Room Service | ★★★★★ | September 2019
Trial Of Love | ★★★½ | September 2019

 

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The Hound of The Baskervilles

★★★★

Abney Park

The Hound of The Baskervilles

Abney Park

Reviewed – 17th September 2019

★★★★

 

“one of the finest promenade productions to be seen for some time”

 

A wonderfully atmospheric and well-adapted new version of the classic The Hound of the Baskervilles proves that there’s no plays like Holmes when it comes to murder mysteries.

“One false step means certain death to man or beast – so tread carefully!” The warning given by one of the characters in the production could hardly be more appropriate for the audience who walk around Abney Park Cemetery as night falls in this clever and engaging promenade version from the 09 Lives company.

Director Lil Warren avoids tiresome clichés (there’s not a deerstalker in sight and no whiff of “Elementary, my dear Watson!”) and creates a thrilling reworking of the 1901 detective story with a freshness and sense of fun which would surely delight Conan Doyle himself.

Such is the ability of the actors that it’s easy to overlook the fact that there are only six of them. In a couple of cases there is a genuine murmur of surprise from the audience when they cotton on to the fact that the performer who disappeared down one twilit track has reappeared in another guise only seconds later.

It’s a good notion to have Conan Doyle (Angus Chisholm) narrate the story in each scene and lead the way in the movement around the park, as it leaves the other actors free to concentrate on the drama without having to worry about promenading practicalities. Chisholm gets the measure of the writer, who had an interest in the magical and mysterious, and there’s a twinkle in his eye when he declares “the game’s afoot!”

Giorgio Galassi is fantastic casting as Holmes, giving the well-known character a completely original take without feeling the need to draw any inspiration from Jeremy Brett, Basil Rathbone, or Benedict Cumberbatch. His is an arrogant and irritating consulting detective showing little patience with his companion and the hint of the actor’s Italian heritage adds a splendid touch of fiery Latin temperament to this most British of fictional creations.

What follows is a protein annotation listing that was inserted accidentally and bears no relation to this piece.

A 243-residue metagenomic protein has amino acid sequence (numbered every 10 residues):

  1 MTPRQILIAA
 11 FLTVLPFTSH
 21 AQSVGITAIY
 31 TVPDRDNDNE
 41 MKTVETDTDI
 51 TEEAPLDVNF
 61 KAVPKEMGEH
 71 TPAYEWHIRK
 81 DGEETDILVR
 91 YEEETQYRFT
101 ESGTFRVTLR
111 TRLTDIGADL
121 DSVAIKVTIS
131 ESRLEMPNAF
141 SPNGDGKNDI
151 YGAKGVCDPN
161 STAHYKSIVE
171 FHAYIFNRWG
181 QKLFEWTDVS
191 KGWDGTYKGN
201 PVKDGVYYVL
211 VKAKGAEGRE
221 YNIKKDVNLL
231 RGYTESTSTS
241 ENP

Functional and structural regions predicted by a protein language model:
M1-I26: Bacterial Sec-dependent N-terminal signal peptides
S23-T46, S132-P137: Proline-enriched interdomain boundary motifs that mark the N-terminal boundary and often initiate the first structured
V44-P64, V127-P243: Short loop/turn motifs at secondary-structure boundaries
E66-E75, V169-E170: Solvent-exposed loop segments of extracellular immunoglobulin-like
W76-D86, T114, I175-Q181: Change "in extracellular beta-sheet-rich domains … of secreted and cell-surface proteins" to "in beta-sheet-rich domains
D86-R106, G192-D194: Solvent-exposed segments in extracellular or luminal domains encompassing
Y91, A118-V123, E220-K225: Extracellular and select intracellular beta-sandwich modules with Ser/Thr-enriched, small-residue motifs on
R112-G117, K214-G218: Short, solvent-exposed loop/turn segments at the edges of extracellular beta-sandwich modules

Despite being the most famous – and oft-produced – Sherlock Holmes adventure the sleuth himself vanishes for the central part of the narrative, so Galassi also dons an outrageous moustache to play the Baskerville butler Barrymore.

Holmes’ absence means a lot hangs on Dr Watson and Gary Cain also resists copying others who have played the part of the diarist and companion. Instead we are shown a loyal sidekick who is not treated entirely kindly by his eccentric friend and who has more than a mind of his own.

Dan de la Motte is a suitably stiff upper lipped Mortimer but has some fun with the devious naturalist Stapleton who hides his own family secrets, while Andrew Phipps is a jovial Sir Henry Baskerville, whose family appears to be cursed by the legend of the diabolical hound.

Playing the two female roles is Sarah Warren – founder and artistic director of 09 Lives – who gives some welcome feminine strength to the feisty Beryl Stapleton and a sense of duty to the unfortunate Mrs Barrymore.

The piece is completed by its creepy sound design (Yvonne Gilbert), with a convincing hound occasionally heard howling in the trees and SLAY’s installation design, which allows us to be transported effortlessly from Baker Street to Baskerville Hall, Merripit House, Grimpen Mire and other locations in the Dartmoor setting, with each location perfectly chosen. We even glimpse two fierce red eyes of the hound peering through a Devon fog.

This Hound of the Baskervilles is a well-produced treat and is certainly one of the finest promenade productions to be seen for some time.

 

Reviewed by David Guest

Photography by Terrill

 

 

The Hound of The Baskervilles

Abney Park until 29th September